The altar where Mass was offered this morning is directly above the excavation site. It is, however, the place to which every bishop in the world returns once every five years to offer one of two required Masses during their ad liminavisits. So our working time in Rome began with Mass at the threshold of the place of Peter’s burial. Archbishop Wilton Gregory is the senior archbishop of the two provinces on this visit and it fell to him to offer the Mass and to preach the homily.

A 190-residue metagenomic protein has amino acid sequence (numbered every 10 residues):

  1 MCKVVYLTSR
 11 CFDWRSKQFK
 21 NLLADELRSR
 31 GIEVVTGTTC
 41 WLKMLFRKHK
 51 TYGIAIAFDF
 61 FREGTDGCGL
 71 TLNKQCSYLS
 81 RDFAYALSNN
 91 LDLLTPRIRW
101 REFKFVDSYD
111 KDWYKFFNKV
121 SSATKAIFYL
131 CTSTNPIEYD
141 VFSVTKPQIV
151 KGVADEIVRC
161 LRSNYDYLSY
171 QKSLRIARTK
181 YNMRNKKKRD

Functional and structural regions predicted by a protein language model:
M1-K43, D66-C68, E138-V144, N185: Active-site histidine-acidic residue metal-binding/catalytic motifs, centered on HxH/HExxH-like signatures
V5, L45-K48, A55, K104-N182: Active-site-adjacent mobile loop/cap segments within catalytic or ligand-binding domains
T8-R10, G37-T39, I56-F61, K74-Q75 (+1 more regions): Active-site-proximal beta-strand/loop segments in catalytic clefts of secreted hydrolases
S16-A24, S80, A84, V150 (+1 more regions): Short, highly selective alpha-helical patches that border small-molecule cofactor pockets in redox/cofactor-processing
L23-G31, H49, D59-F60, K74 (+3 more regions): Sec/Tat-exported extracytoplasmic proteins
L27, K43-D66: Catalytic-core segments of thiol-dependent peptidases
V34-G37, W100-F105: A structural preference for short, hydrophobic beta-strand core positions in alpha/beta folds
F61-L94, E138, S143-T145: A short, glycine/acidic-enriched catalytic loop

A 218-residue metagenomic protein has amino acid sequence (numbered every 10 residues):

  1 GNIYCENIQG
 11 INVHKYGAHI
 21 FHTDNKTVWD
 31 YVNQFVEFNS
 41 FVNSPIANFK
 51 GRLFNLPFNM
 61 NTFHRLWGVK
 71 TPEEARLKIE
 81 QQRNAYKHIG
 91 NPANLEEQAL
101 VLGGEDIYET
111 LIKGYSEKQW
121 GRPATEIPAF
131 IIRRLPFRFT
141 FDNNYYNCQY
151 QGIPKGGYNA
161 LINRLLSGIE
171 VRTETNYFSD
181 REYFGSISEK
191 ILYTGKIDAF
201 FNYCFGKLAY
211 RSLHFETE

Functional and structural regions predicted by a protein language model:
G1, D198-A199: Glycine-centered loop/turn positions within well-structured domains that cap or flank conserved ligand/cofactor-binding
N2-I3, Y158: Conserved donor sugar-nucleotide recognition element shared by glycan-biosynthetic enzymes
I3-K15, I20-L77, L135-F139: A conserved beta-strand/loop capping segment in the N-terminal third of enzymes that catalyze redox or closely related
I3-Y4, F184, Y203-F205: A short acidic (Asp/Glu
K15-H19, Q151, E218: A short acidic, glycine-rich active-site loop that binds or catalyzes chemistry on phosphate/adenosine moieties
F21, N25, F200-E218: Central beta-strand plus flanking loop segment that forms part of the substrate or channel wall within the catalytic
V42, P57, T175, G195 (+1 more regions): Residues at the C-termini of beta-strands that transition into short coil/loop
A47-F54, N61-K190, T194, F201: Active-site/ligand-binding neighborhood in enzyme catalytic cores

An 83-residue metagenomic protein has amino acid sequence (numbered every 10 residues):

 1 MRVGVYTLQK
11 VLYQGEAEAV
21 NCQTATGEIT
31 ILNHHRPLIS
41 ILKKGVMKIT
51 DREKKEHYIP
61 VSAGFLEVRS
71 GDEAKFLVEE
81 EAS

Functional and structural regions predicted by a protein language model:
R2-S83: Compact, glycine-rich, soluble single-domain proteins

Immediately after Mass, we departed for our first and only curia meeting which was with the Apostolic Signatura. Think Supreme Court! The Signatura is the final court of appeal in Church Law. It hears appeals from decisions of other congregations of the Roman Curia such as the Congregation for Clergy which adjudicates right now the requests of bishops throughout the United States who wish to close a parish or sell a church building for some profane use. It also hears appeals of decisions arrived at in local diocesan marriage tribunals regarding nullity of marriages. One can safely posit that the Signatura is the responsible Vatican body for directing diocesan marriage tribunals throughout the world. A third task of the Signatura is to receive and adjudicate appeals concerning the removal of pastors if the procedure utilized to accomplish this did not conform to the law of the Church. An American cardinal is the head of the Signatura at this time, Cardinal Raymond Burke, originally a priest of the diocese of LaCrosse, Wisconsin, and then its bishop, archbishop of St. Louis, and now the “chief justice” of our Church’s highest appeals court. The Cardinal and his principal assistant, the Belgium Bishop Daneels were most hospitable in welcoming us and spoke to and with us for about seventy-five minutes. Unlike the dioceses of the east and Midwest of the United States, our region is more interested in opening parishes to serve a growing population than in closing them so our discussion did not center on Church closures but mostly matrimonial jurisprudence. At the conclusion of this meeting, the province of Miami was free for the rest of the day. The province of Atlanta, however, had their audience with the Holy Father at eleven a.m. and returned to the North American College with a wonderful sense of having trust taken part in something quite wonderful and stimulating.